Societal and market demands represent the main drivers orienting silvicultural approaches to manage forests [5]. Forest management aims at the sustainable provision of multiple goods and services from forests [6]. Among these services, wood is still the most important forest product [7,8], even though non-timber products must be taken into account. People also benefit from the non-consumptive use of nature through activities such as hiking, birdwatching and other kinds of outdoor recreation [9]. Markets can set the price for an economic good like timber and are able to infer the economic impact of social amenities but fail to evaluate many other ecosystem services.
When we make decisions to alter natural forest ecosystems, we often give little thought to the consequences that change may have on forest ecosystem services or to the ultimate cost of losing those services. This inherent inability stems from our incomplete knowledge about how changes in ecosystems affect the level of services that the systems provide and our inadequate understanding of the roles played by the complex set of ecosystem components. In addition, few ecosystem services have clearly established monetary values. And this can have a strong impact, considering that many decisions about resource use are made by comparing benefits and costs. The decision to log a forest tract, for example, should be based on a comparison of the expected monetary value of the timber and the costs associated with the ecosystem goods and services foregone as a result of logging. Any ecosystem goods and services that do not have monetary values are generally not accounted for in the decision calculus [10]. A system of environmental accounting for the energy invested in all studied aspects of a system, called emergy synthesis, was developed by Odum [11,12] to provide a valuation independent of the market and the economy, adherent to the fundamental laws of thermodynamics and able to define monetary values for any ecosystem services. The emergy approach operates with a donor-based perspective of system functioning, so that the environmental cost required to generate and maintain a system is associated to its value. Therefore, the greater the investment of nature in the generation and maintenance of a system, the greater its value.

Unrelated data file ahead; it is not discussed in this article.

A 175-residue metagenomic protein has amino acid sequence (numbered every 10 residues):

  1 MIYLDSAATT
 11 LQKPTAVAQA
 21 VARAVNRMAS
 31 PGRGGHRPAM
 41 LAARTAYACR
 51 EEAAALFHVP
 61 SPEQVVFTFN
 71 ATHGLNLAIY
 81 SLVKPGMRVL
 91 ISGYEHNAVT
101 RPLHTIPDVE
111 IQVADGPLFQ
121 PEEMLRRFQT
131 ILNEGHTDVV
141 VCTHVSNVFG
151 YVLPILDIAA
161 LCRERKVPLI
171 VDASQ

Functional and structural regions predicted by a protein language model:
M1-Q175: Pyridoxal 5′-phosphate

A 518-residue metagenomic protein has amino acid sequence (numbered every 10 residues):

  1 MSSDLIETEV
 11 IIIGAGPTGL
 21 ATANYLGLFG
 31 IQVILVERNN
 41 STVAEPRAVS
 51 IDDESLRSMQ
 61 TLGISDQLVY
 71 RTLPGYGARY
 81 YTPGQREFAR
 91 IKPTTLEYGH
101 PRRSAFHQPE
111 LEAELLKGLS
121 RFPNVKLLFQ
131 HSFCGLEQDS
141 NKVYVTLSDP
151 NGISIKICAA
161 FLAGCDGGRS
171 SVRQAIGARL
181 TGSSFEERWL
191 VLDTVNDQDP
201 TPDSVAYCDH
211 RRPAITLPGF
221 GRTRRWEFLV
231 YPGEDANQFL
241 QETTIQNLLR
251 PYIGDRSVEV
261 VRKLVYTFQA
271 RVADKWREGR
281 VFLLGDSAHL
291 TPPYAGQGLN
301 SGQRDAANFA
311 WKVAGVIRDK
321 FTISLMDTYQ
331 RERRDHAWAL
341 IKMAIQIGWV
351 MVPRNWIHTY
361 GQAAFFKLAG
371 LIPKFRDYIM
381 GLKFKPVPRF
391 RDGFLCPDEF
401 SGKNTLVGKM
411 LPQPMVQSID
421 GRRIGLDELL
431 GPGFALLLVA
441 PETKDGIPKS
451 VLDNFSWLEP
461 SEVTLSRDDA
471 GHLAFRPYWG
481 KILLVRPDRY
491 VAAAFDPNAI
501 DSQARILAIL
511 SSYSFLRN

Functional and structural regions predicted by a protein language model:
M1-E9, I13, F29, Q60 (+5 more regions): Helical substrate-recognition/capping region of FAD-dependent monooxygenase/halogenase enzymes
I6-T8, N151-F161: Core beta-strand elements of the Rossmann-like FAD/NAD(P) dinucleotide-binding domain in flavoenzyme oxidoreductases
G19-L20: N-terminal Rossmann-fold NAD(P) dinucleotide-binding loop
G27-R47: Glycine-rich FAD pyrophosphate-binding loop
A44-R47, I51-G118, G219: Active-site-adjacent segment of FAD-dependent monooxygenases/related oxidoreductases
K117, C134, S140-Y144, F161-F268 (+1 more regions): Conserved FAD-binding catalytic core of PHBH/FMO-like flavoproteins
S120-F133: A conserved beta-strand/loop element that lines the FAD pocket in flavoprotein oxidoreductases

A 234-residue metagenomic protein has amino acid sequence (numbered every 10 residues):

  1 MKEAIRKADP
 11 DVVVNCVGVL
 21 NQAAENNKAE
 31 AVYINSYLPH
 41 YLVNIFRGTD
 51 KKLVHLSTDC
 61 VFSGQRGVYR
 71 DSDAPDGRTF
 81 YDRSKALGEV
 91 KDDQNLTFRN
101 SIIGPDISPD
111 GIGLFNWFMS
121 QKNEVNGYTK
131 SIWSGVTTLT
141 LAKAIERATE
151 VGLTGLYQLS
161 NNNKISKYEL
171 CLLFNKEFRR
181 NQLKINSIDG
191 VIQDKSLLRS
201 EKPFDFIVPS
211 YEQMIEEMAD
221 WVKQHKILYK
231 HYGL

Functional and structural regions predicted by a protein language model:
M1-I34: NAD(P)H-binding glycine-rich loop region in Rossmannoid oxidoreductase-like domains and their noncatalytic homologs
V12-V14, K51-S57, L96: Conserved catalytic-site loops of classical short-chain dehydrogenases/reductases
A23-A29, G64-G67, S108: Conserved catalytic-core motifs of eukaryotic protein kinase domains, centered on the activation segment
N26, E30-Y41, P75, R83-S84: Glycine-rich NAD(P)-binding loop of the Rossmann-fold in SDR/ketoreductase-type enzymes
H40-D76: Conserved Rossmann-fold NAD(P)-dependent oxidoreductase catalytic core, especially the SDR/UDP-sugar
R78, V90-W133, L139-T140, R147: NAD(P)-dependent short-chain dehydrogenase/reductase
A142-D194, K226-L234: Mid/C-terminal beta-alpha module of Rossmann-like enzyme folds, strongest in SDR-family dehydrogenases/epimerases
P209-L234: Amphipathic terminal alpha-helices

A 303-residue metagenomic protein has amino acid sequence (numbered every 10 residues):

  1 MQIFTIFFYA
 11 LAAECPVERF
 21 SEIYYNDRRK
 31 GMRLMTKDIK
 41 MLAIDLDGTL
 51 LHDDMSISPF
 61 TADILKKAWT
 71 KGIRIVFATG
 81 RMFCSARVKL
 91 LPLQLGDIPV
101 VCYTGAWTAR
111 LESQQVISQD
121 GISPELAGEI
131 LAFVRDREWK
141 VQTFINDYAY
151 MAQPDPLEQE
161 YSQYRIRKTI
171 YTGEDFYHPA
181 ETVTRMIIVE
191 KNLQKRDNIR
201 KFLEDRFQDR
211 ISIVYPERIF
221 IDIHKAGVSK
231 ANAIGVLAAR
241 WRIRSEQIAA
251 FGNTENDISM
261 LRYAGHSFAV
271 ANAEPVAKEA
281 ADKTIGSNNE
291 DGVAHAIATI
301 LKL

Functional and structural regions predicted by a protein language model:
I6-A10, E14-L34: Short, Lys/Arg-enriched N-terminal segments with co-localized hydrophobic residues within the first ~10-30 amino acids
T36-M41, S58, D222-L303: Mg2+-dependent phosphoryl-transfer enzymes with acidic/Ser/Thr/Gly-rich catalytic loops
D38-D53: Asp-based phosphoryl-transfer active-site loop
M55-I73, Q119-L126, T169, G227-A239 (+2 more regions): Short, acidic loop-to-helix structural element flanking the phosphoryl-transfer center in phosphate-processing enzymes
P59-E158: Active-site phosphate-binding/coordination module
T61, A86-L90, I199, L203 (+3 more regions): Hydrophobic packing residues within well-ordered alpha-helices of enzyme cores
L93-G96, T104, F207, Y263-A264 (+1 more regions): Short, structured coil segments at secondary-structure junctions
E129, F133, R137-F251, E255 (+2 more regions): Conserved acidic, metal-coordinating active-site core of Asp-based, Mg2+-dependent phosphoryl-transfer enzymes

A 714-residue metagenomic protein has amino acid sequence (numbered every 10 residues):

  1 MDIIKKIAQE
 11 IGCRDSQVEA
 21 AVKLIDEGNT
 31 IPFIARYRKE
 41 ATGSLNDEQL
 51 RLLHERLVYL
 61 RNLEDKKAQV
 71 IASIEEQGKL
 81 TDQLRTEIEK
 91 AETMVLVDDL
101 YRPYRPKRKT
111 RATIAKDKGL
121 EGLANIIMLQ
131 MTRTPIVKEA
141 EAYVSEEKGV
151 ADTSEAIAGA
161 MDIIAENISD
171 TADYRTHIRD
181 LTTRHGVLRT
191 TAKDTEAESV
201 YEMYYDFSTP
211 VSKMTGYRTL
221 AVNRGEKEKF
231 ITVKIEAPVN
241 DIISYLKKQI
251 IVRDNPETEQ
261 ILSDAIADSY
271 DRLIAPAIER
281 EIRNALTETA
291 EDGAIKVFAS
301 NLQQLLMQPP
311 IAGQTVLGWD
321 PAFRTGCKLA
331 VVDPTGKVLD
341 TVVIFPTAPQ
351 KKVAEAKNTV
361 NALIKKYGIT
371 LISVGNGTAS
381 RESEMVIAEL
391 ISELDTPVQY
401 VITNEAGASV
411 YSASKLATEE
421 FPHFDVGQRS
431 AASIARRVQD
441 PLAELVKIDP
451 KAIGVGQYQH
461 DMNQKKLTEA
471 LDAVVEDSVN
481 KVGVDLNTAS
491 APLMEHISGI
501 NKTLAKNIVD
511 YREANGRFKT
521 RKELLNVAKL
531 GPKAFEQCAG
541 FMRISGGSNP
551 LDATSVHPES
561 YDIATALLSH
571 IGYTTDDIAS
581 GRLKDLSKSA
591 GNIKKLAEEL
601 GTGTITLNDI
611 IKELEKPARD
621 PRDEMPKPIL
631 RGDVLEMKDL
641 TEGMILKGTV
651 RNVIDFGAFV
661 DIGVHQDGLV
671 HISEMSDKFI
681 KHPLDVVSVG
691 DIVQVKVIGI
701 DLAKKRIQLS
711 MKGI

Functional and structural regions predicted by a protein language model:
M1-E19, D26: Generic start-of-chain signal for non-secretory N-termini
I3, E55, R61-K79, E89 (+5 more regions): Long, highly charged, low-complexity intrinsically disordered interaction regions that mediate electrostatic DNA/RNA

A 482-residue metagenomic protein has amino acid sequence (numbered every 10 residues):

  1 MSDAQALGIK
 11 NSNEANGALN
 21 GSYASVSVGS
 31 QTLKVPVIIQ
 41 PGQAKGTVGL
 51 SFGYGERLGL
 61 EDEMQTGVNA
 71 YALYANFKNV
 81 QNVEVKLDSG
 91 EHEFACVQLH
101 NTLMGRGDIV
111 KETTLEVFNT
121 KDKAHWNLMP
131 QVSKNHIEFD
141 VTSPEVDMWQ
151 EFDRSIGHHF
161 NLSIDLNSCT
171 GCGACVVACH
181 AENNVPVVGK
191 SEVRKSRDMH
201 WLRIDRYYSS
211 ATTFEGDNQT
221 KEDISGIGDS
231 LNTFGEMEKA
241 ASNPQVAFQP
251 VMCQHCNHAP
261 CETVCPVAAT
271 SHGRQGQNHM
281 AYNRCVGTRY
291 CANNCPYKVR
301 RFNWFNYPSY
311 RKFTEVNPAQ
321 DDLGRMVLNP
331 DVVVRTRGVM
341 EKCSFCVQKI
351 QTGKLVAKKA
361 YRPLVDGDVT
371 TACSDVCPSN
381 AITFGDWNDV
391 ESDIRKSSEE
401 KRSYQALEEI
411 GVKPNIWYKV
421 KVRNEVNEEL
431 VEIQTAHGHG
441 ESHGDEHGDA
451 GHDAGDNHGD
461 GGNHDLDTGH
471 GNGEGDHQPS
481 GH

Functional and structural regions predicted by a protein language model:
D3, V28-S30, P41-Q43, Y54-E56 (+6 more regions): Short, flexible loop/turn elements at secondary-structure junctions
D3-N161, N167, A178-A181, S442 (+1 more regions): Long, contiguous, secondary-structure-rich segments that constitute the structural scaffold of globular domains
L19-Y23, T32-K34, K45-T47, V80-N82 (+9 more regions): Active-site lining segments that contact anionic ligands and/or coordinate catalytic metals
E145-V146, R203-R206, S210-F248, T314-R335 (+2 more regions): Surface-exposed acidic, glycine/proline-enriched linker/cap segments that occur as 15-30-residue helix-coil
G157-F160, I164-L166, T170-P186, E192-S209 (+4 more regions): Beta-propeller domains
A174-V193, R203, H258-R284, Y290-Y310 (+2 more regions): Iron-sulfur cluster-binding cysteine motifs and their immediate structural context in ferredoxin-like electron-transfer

This valuation allows the connections between nature’s production of ecosystem goods and services and people’s consumption of them to be quantified in the same physical unit (i.e., solar energy) and then translated into monetary terms [2].